UH economists forecast slowdown, 2.5 percent growth
By John Duchemin
Advertiser Staff Writer
Hawai'i's economic growth will slow in 2001, but the state could still outperform the struggling national economy, a new University of Hawai'i report predicts.
The outlook report by the UH Economic Research Organization predicts gross state product growth of 2.5 percent in 2001, adjusted for inflation. Strong construction growth will be a key driver, and employment, visitor arrivals and inflation will experience moderate growth, predicted the organization of UH economics professors who include Carl Bonham and James Mak.
The growth in most of those sectors will be lower than in 2000, the organization said. The UH forecast is also slightly less optimistic than a recent forecast by the state government, which predicted 2.8 percent real growth in 2001 for the gross state product, the total measure of goods and services produced in Hawai'i.
Still, the forecasters said Hawai'i is in a pretty good spot, especially given the Mainland economy's problems. The collapse of the dot.com stock bubble, rising oil prices, slow holiday retail sales, poor corporate earnings and a rash of layoffs are among the interconnecting factors that have the United States skirting a recession for the first time since the early 1990s.
"The Hawai'i economy entered 2001 in its best shape in more than a decade," the report said. "... In fact, Ha-
wai'i may very well outpace the U.S. during 2001 in both job and income growth. ... While the external environment has lost much of its momentum acquired in 1999 and 2000, local conditions have picked up quite a head of steam."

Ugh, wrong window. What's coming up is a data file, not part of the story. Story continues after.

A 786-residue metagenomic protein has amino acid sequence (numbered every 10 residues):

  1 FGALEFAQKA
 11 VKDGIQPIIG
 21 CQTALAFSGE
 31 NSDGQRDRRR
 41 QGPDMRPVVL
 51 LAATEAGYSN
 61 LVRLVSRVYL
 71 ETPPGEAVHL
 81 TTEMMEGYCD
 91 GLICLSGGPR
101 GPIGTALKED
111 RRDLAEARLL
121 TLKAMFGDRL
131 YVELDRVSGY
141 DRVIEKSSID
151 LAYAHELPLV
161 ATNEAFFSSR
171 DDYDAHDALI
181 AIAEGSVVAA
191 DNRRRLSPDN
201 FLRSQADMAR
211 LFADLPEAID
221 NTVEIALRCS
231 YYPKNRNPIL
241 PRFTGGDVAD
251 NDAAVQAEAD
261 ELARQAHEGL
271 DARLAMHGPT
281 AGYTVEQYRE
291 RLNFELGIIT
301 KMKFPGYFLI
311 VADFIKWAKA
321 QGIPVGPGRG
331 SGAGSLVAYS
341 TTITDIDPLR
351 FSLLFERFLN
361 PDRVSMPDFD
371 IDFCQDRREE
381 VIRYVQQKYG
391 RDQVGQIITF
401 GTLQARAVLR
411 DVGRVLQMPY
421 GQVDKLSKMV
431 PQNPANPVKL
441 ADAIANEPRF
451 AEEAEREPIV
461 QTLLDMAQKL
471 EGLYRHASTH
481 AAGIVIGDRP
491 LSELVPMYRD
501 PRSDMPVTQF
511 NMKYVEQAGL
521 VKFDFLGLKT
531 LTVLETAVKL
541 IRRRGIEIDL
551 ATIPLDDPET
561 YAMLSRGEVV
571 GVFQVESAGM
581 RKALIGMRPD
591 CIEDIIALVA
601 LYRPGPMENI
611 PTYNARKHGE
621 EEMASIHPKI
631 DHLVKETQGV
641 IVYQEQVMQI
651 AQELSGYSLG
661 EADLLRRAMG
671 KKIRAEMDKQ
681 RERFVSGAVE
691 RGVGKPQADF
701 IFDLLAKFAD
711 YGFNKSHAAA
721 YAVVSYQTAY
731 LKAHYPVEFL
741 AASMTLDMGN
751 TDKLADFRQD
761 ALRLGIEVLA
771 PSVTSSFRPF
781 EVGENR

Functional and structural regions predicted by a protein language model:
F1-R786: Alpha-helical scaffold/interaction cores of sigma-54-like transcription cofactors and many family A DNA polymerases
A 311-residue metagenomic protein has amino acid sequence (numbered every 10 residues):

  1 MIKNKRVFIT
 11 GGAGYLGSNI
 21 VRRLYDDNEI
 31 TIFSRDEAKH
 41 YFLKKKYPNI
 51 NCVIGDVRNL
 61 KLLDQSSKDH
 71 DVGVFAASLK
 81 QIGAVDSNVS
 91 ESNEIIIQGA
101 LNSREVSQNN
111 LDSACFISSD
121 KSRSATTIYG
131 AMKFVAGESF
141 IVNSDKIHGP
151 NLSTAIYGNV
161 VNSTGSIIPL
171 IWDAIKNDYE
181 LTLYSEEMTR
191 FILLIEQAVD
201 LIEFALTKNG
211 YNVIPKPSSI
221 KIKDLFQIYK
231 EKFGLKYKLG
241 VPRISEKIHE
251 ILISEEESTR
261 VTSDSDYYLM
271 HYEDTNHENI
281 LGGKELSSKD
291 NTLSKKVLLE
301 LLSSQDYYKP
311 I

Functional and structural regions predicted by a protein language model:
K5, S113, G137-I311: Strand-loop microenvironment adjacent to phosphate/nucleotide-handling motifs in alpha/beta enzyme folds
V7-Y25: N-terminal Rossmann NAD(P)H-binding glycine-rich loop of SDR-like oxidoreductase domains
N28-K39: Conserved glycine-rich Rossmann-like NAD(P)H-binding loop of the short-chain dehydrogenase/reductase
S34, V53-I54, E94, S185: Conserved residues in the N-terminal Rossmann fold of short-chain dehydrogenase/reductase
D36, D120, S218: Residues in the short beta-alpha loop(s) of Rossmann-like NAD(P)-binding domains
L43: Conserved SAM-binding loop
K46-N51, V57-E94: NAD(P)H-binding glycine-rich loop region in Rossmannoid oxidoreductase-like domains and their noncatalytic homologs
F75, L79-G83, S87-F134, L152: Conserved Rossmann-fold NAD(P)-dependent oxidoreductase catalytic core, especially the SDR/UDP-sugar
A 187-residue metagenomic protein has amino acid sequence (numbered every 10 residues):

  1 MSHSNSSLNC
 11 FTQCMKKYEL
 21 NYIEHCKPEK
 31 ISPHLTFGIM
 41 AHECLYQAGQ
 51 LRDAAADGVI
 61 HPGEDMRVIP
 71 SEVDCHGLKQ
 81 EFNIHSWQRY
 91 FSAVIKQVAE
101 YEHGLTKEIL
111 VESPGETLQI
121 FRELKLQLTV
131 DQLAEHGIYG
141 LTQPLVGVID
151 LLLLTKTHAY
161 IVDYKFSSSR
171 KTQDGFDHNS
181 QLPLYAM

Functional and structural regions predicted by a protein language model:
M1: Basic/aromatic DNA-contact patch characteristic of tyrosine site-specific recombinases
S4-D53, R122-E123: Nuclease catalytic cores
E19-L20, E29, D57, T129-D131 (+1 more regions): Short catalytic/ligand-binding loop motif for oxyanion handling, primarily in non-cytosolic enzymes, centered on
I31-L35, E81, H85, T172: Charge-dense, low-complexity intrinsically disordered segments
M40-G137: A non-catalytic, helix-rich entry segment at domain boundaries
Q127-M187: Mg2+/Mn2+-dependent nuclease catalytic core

Among the UH predictions:
Construction contracting, adjusted for inflation, will grow 9.7 percent in 2001 and 5.1 percent in 2002. Those predictions are down from 18.7 percent growth in 2000. The report said strong O'ahu home resales, low mortgage rates and rising consumer confidence will spur demand for construction.
Bruce Coppa, executive director for construction interest group Pacific Resource Partnership, said UH's prediction fits what he sees but says people should remember construction is a volatile industry prone to ups and downs.
"The good news is, a lot of this construction growth is coming from private dollars we're seeing lots of new homes, commercial real estate, hotels, office towers," Coppa said. "My one concern is, it's still somewhat fragile going forward. Unlike in the past, we can't take government and private spending for granted."
Personal income, adjusted for inflation, will grow 2.5 percent in 2001 and 3.1 percent in 2002.
The consumer price index for Honolulu will increase 2.4 percent in 2001 and 2.8 percent in 2002.
Visitor arrivals will increase 1.8 percent in 2001 and 2.7 percent in 2002. Both numbers are slower than the 3.5 percent growth in 2000, but the external economic difficulties will not quell the positive trends that led to a record year last year, the economists predicted.
Jobs will increase 2.6 percent in both 2001 and 2002, while the number of people employed will go up 1.8 percent in 2001 and 1.6 percent in 2002. Job growth in excess of employment growth, a continuation of a recent trend, suggests that more people will hold multiple jobs, the report said.